Do not forget to set each of the scenario slides to “Reset to initial state” in properties. In the layer properties leave the setting at “Automatically decide” so they don’t reset when folks close a layer. Background and ending slides, that do not have layers, can also stay at the default setting of “Automatically decide”.

Step 7: Test, test, test and launch
Hands clapping.



If you can, get several people to test for you.

Buy them cookies if needed. The more eyes on these the better.

And that’s it. Seven steps to branching beauty and goodness!



P.S. Here’s a flowchart for the Kobayashi Maru

Spin the Dial Interaction

Screen capture of the dial interatcion.

I’ve been working on some really awesome interactive Storyline 360 content for a client and as so often happens when working with Storyline, or any technology,  I learned something new. The client wanted a dial that spun around multiple times which you would think would be easy. Nope, not easy at all, but definitely possible.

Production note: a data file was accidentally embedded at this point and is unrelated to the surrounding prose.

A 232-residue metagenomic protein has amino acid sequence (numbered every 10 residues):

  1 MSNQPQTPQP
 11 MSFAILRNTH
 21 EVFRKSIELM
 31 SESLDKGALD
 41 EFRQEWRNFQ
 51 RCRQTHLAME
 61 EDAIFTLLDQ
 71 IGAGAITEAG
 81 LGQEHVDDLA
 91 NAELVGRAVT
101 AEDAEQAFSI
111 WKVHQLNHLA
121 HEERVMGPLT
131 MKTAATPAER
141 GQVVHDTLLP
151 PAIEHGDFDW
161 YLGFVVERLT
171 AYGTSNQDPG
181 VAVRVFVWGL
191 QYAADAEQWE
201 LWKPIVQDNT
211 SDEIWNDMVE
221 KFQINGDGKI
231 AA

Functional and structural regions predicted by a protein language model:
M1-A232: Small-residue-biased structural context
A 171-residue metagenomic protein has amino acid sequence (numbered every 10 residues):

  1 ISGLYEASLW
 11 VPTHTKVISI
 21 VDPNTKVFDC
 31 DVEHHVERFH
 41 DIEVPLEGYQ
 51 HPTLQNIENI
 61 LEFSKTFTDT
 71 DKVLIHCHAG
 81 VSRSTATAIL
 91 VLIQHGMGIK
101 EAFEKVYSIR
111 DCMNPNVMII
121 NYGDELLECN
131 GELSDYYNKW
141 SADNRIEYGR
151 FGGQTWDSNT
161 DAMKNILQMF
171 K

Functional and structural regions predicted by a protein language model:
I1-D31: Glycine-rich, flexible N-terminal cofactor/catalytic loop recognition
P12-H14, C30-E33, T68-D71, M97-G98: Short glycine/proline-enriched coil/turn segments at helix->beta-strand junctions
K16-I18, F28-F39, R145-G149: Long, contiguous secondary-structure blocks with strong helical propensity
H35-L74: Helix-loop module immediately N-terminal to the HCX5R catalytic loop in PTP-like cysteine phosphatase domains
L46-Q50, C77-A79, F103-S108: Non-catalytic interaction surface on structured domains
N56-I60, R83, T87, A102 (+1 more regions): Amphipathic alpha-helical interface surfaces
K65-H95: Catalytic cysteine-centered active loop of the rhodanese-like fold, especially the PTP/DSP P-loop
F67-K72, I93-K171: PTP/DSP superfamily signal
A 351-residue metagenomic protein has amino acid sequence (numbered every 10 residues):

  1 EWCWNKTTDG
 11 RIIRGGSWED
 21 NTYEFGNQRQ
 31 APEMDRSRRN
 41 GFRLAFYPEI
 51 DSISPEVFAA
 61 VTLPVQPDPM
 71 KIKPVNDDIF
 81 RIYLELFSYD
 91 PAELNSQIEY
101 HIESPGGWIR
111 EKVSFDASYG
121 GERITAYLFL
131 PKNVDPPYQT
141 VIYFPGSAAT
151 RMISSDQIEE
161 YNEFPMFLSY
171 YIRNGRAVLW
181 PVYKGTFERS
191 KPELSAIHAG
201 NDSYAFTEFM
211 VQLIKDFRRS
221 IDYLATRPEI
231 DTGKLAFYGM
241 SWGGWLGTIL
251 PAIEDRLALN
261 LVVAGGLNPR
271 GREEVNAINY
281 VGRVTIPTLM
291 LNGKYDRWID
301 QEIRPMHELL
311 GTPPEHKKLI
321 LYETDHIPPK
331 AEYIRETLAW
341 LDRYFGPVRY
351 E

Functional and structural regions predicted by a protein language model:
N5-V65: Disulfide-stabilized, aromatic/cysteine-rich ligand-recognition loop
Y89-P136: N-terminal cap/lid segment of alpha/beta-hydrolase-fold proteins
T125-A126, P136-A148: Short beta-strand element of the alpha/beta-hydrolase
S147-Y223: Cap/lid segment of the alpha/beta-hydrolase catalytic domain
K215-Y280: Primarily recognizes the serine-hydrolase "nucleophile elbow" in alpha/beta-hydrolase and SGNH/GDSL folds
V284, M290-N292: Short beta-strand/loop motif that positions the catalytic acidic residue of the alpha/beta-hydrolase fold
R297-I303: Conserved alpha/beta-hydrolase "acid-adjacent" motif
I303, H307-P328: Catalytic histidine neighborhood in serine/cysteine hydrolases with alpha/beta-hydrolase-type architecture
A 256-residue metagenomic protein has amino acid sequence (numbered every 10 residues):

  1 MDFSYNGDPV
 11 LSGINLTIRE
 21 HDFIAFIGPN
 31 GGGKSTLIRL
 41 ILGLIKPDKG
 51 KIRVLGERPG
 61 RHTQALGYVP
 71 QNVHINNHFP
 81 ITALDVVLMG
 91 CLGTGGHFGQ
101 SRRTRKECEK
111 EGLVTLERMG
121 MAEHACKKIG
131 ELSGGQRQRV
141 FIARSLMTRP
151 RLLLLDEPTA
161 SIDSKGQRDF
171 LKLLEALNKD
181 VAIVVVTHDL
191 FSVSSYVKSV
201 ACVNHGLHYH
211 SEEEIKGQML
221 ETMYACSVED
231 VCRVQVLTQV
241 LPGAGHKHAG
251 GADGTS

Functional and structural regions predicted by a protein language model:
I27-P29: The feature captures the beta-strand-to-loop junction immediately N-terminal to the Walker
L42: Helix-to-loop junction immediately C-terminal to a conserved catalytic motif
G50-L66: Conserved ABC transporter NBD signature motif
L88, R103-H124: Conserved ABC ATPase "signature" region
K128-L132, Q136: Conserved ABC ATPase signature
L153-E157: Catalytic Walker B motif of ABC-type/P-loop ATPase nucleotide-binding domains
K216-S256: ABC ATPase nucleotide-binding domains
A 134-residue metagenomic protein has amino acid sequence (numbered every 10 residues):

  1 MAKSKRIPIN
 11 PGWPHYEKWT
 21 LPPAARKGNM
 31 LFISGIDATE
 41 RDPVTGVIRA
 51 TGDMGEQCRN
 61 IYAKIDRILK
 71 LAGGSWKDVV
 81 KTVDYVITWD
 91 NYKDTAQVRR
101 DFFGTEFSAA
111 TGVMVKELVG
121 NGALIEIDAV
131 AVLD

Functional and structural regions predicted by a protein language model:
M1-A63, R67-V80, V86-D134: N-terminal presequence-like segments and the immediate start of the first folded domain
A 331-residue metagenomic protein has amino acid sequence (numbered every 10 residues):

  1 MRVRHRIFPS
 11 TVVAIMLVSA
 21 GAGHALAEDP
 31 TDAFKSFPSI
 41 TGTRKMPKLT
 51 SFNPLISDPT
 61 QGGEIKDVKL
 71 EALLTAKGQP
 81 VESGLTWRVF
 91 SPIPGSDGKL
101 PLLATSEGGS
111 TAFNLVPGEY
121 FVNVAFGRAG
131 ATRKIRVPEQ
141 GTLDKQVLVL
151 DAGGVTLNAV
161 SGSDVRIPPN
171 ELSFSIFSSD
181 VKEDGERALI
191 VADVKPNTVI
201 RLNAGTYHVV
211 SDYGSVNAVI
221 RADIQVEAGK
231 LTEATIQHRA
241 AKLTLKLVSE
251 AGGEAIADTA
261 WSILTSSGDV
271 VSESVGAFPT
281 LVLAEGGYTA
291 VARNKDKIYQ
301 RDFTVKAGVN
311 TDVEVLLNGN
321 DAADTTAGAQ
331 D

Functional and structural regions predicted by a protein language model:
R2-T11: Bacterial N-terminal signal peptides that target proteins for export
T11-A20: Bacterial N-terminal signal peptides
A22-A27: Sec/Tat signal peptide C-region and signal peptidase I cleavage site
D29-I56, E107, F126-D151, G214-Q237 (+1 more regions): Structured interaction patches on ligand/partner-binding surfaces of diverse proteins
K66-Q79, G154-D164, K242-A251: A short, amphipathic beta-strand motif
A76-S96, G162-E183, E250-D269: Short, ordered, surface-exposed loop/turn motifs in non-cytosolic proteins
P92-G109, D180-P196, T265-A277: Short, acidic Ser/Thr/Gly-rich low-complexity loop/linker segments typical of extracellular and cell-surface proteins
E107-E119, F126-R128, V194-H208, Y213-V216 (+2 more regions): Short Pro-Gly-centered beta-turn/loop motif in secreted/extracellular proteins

Dials have been an easy-to-use feature in Storyline for quite a while. Adding a standard dial is pretty much a one-click and few tweaks then Bobs’ your Uncle type of thing. Plus there are tonnes of tutorials and videos on how to edit and use standard dials. However, dials that spin freely are a tad harder but after much coffee and following a wonderful instructional post on How to Rotate an Interactive Dial More Than Once I managed to create an interaction that met the clients needs. With that taken care of I thought I’d post some notes a samples here.

Here’s the sample. I’ve add entrance and exit animations. If you spin the dial fast enough, after 27 spins (the maximum number of spins) the graphic ends with all four graphics showing. The graphics including the background are all from Articulate.